London

Battersea Power Station plans consultation begins

  • 5 November 2013
  • From the section London
Artist's impression
Image caption As part of the plans a public viewing platform will be built on one of the chimneys

People are being urged to give their views on plans to restore and redevelop Battersea Power Station into shops and homes.

The 39-acre site by the River Thames in south London will be redeveloped into 3,500 homes, offices, shops and a park.

The first phase, which will see the vacant Grade II*-listed power station and its chimneys restored, is expected to be completed by 2016.

The detailed plans will be on display at an exhibition until Sunday.

After the exhibition closes, the details and a feedback form will be available online for another two weeks.

The building has been vacant since being decommissioned in 1983 and features on English Heritage's At Risk register.

'Visual drama'

The Malaysian consortium behind the project - comprising of S P Setia, Sime Darby and the Employees Provident Fund, estimates it will take 10 years to complete the project.

The designs for the site, based on the Rafael Vinoly master plan, was approved by Wandsworth Borough Council in August 2011.

Under the proposals, the power station will open to the public permanently from 2019 and a public viewing platform will be built at the top of the north-west chimney.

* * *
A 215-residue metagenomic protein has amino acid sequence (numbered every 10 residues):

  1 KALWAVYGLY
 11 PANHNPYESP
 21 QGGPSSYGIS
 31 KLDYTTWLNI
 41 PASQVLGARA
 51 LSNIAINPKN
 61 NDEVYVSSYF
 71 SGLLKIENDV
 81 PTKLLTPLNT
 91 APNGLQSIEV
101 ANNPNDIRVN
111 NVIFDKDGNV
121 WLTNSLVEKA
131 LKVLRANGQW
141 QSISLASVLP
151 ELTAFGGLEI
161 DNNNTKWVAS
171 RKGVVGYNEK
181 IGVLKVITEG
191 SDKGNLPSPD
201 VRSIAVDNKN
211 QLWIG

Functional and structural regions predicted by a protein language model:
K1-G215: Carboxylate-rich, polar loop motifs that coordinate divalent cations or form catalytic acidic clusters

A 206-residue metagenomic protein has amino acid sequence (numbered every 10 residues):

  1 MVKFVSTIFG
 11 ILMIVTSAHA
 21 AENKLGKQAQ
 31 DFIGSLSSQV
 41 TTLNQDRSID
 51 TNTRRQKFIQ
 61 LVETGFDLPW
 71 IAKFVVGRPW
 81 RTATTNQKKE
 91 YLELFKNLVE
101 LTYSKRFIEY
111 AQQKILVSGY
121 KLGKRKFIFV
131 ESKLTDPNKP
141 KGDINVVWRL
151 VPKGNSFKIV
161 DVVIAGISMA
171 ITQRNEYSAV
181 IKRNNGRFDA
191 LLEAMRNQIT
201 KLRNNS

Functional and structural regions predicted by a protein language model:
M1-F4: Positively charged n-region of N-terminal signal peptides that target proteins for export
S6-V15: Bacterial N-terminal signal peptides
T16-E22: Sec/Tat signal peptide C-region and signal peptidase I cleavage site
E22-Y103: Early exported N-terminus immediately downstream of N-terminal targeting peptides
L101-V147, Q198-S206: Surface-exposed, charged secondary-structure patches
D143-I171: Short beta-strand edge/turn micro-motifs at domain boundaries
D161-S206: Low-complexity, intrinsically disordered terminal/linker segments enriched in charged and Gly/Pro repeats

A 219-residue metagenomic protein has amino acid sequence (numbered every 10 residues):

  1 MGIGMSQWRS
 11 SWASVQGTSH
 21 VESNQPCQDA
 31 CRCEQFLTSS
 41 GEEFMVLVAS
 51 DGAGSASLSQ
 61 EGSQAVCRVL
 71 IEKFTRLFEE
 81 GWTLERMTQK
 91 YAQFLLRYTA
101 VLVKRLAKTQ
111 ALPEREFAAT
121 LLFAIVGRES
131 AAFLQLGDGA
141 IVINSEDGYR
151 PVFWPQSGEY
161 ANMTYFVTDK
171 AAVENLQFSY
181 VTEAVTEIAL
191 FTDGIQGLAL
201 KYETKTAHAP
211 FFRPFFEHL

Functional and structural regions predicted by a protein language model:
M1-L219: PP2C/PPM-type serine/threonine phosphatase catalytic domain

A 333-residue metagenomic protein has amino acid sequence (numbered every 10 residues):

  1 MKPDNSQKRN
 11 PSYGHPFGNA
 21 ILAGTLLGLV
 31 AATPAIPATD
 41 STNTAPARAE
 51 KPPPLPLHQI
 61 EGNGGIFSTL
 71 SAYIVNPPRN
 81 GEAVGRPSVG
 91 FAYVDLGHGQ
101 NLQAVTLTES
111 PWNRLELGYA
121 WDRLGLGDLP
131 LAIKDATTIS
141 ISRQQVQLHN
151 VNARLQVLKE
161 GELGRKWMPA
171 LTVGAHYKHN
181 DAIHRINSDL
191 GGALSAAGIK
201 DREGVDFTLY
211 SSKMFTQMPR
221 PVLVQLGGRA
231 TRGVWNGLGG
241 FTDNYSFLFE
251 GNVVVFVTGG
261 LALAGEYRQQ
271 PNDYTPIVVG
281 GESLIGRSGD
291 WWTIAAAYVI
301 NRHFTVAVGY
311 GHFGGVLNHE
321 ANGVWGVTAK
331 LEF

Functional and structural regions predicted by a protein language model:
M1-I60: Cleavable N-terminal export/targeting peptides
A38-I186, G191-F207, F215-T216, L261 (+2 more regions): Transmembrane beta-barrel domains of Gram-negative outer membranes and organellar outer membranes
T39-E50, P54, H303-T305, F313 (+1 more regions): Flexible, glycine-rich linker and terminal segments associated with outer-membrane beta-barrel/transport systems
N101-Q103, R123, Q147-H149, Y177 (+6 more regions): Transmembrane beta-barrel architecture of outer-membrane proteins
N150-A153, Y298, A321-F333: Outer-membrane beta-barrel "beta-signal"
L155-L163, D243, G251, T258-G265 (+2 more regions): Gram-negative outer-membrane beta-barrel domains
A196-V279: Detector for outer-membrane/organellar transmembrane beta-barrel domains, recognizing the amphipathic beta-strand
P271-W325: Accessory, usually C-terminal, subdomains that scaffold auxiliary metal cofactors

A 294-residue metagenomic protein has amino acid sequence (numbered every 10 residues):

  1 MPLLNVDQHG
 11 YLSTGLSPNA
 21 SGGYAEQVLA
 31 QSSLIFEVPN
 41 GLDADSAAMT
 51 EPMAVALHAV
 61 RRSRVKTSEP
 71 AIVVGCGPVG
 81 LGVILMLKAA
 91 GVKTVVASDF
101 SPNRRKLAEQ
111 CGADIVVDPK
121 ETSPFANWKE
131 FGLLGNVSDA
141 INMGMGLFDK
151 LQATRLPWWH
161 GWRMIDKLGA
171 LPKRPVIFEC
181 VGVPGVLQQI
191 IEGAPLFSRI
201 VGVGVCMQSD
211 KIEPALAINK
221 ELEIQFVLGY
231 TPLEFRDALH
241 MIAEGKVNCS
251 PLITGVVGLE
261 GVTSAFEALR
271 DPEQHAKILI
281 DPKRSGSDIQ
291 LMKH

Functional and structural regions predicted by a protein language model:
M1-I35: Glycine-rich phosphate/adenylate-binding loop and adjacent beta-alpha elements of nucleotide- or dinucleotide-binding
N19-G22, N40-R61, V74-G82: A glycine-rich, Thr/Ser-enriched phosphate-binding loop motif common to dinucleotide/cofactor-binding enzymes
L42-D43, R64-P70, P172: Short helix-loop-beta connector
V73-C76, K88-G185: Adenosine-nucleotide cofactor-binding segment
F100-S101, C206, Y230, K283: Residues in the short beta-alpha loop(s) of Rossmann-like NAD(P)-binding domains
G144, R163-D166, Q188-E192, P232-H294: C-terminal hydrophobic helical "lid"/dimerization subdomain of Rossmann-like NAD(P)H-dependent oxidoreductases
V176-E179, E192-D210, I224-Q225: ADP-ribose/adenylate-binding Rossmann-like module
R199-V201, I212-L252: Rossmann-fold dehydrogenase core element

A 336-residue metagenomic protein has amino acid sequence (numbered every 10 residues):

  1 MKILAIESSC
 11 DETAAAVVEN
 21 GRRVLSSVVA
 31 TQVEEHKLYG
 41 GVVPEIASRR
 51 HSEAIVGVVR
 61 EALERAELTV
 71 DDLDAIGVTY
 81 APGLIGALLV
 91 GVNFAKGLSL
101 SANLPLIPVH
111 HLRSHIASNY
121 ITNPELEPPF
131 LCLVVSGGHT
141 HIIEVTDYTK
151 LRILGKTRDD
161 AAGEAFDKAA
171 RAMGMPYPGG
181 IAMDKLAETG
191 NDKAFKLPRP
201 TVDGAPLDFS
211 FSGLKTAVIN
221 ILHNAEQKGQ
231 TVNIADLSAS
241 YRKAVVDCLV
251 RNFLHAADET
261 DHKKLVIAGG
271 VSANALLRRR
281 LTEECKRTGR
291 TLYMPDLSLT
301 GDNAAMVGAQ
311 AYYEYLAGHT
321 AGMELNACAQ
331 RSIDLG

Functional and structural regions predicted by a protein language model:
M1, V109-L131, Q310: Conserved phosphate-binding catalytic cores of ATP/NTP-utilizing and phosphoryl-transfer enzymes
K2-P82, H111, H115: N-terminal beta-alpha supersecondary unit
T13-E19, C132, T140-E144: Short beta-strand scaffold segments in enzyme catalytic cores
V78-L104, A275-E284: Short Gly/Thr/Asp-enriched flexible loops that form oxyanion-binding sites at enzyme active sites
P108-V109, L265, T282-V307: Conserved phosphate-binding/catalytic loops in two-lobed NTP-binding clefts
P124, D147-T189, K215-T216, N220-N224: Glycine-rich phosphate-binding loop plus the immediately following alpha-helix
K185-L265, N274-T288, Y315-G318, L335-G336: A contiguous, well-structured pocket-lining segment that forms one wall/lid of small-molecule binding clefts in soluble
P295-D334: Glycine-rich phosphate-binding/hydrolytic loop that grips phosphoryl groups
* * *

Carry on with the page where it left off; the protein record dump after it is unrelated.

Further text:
Rob Tincknell, chief executive officer for Battersea Power Station Development Company, said: "We feel that what we are proposing retains and respects the integrity of this historic landmark whilst also creating vibrant living, working and recreational space that this part of London needs."

Jim Eyre, director of Wilkinson Eyre Architects, said: "It was important to us to retain the Power Station's sense of scale and visual drama, which is achieved through design features such as the full-height glass void behind the southern wall and the vast, central atrium."

Image caption A consultation has opened into new plans for Battersea Power Station
Image caption The site will be redeveloped into 3,500 homes, offices, shops and a park
Image caption Under the plans, the power station will open to the public permanently from 2019
Image caption The proposals include a public viewing platform at the top of a chimney
Image caption The first phase is expected to be completed by 2016

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